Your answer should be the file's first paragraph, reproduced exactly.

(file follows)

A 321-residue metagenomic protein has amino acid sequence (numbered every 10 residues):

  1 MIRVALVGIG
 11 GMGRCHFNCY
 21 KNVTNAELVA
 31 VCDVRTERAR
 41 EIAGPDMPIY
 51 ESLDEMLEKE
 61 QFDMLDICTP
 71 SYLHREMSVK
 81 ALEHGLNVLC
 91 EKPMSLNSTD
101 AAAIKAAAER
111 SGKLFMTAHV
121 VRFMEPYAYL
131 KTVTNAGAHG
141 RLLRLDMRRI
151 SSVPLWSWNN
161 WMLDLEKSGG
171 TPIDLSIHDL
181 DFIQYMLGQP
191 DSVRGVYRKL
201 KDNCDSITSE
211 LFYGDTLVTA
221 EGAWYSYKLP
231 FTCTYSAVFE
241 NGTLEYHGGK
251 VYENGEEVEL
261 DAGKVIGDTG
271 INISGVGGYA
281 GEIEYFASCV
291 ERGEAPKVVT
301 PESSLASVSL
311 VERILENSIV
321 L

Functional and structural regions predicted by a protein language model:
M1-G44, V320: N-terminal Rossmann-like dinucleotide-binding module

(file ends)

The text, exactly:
A 321-residue metagenomic protein has amino acid sequence (numbered every 10 residues):